The modern workplace is awash with different gizmos, gadgets and applications to the extent that learning how to use all of them can be a head-spinning experience. And with NVQs seemingly attainable in every subject from structural design to cig rolling, there's a lot of learning to be done out there. It can be a frustrating experience to put all of your efforts into learning how to use one application properly, only to discover that similar applications operate under a completely different set of rules.

A good example of this is that if you were to pass your driving test in a car with automatic transmission then this would only allow you to drive such a car on the road; you would not be allowed to drive a vehicle with manual transmission until you passed a test in one (although this rule does not work both ways. Passing your test in a manual transmission vehicle does permit you to drive one with automatic transmission). So the obvious course of action is to pass your test in a car with a gearbox and all your bases are covered.

Fortunately Microsoft Office applications have many universal functions that operate across the board. So if you learn keyboard shortcuts in Word, then many of these will work in other Office applications. However, there are also those keyboard shortcuts that are specific to certain applications as they perform tasks that are unique to that application, and there are some shortcuts that produce completely different results when applied in different applications. Let us first look at some universal shortcuts.

Many keyboard shortcuts are easy to remember because they include the initial letter of the action they perform. For example, Ctrl+C, will copy the selection to the clipboard, and Ctrl+P will print the document. Ctrl+A will select all text and graphics in Word, but also an entire worksheet in Excel. Other shortcuts do not use the initial letter and so are not so easy to remember. Ctrl+V, for example, will paste the contents of the clipboard (Ctrl+P has already been designated to print, remember), and Ctrl+B will make selected text bold, or remove bold formatting. These basic commands can be used in all Office applications, and, indeed in many others.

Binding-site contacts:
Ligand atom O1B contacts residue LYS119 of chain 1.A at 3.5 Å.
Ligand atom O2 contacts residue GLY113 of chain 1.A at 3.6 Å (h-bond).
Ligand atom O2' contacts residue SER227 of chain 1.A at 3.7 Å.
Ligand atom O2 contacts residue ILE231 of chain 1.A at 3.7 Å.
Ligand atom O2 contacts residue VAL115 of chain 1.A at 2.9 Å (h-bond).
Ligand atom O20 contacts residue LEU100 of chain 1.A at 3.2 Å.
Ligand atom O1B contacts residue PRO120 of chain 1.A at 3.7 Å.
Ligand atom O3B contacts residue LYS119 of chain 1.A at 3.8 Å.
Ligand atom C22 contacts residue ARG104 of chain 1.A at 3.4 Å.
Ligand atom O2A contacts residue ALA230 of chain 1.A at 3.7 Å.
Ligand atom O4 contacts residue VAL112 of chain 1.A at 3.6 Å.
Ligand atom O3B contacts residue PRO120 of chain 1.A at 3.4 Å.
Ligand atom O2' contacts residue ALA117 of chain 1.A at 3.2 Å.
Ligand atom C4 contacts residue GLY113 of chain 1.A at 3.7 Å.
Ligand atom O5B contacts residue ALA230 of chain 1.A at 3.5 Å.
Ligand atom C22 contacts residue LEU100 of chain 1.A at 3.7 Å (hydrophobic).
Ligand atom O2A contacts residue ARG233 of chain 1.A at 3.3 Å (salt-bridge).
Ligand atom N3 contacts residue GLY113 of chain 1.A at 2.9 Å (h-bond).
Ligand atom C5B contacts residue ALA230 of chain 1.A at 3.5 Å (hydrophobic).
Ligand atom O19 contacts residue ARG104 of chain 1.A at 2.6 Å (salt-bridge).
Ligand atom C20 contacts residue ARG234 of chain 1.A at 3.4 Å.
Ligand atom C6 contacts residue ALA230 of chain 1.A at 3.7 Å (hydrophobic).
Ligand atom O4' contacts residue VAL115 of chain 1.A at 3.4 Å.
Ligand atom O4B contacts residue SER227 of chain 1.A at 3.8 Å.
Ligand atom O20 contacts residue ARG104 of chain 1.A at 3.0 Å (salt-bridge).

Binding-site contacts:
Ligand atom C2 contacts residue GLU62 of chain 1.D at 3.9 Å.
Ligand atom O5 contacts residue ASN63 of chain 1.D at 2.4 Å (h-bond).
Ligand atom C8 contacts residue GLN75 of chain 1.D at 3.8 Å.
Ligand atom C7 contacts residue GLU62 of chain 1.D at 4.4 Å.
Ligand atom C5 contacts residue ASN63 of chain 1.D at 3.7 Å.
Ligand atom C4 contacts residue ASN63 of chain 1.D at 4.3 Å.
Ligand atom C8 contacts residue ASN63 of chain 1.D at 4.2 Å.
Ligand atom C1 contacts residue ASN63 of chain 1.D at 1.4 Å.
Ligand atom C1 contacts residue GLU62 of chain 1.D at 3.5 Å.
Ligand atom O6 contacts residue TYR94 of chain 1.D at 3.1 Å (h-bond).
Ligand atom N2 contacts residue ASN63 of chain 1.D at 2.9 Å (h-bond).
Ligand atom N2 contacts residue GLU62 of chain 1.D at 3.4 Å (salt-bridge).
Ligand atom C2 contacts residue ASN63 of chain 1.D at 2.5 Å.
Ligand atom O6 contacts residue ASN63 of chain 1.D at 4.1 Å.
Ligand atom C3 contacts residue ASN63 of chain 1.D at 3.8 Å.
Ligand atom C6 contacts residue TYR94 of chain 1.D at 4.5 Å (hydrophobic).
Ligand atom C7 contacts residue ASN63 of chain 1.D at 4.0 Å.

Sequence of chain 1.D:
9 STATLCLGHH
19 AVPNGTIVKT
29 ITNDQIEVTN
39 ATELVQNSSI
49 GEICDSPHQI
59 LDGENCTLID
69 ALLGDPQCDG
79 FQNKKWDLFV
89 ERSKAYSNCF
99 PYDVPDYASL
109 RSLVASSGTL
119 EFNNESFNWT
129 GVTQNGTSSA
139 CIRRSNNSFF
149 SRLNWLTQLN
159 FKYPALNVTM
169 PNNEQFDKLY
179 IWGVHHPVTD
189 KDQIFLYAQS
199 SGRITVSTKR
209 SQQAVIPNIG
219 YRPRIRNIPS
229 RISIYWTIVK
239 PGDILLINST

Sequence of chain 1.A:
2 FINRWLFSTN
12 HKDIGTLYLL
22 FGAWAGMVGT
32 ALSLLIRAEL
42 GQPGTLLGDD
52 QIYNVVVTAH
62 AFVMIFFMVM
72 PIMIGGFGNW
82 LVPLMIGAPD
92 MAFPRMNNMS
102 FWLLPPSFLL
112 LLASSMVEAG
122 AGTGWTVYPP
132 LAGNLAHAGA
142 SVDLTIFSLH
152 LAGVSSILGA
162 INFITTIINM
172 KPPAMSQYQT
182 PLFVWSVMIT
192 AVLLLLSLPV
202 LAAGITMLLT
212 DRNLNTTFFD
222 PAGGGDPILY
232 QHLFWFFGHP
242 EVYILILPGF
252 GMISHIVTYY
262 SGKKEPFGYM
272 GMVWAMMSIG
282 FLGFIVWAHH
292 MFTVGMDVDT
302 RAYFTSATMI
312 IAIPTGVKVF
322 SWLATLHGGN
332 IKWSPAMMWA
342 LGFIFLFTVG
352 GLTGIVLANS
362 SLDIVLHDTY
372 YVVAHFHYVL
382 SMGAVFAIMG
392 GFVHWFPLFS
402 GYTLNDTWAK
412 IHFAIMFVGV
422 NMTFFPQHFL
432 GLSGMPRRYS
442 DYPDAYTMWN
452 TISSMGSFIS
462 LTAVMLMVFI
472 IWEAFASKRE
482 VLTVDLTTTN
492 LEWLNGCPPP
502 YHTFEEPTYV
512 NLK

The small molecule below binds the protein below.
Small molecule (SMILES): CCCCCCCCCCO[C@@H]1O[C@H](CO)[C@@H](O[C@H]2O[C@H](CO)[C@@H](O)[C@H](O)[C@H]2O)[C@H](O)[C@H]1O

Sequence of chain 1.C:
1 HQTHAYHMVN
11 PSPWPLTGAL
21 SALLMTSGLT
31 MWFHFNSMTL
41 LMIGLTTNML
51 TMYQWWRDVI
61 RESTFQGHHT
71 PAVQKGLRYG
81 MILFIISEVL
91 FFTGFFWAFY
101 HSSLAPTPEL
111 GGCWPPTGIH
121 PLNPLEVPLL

Obviously different applications have their own shortcuts to carry out functions that are not performed by others. For example, in Outlook Ctrl+Alt+S will send an email, but the same shortcut applied in Word will split the window. And pressing Ctrl+Y will open the Go To Folder dialog box in Outlook, but the same shortcut used in Excel will redo the last undone action. So be aware that with Office keyboard shortcuts it is not always a case of all for one and one for all.

Other shortcuts that are unique to specific applications include Ctrl+Q in Outlook, which will mark a message as read or unread, while in Excel, Ctrl+1 will display the Format Cells dialog box.

Other, less well-known shortcuts include a quick way to change the font size in Word without the mouse. Simply select the text you want to change and then hold down Ctrl and Shift and press > to increase the font size. You will notice that the font size increases every time the > key is pressed. Conversely, (and rather obviously) holding down the same keys but pressing < will decrease the font size.

There are many more keyboard shortcuts in Microsoft Office that are there to make life easier for us, so why not familiarise yourself with them and save time by not having to switch constantly between keyboard and mouse while you are working.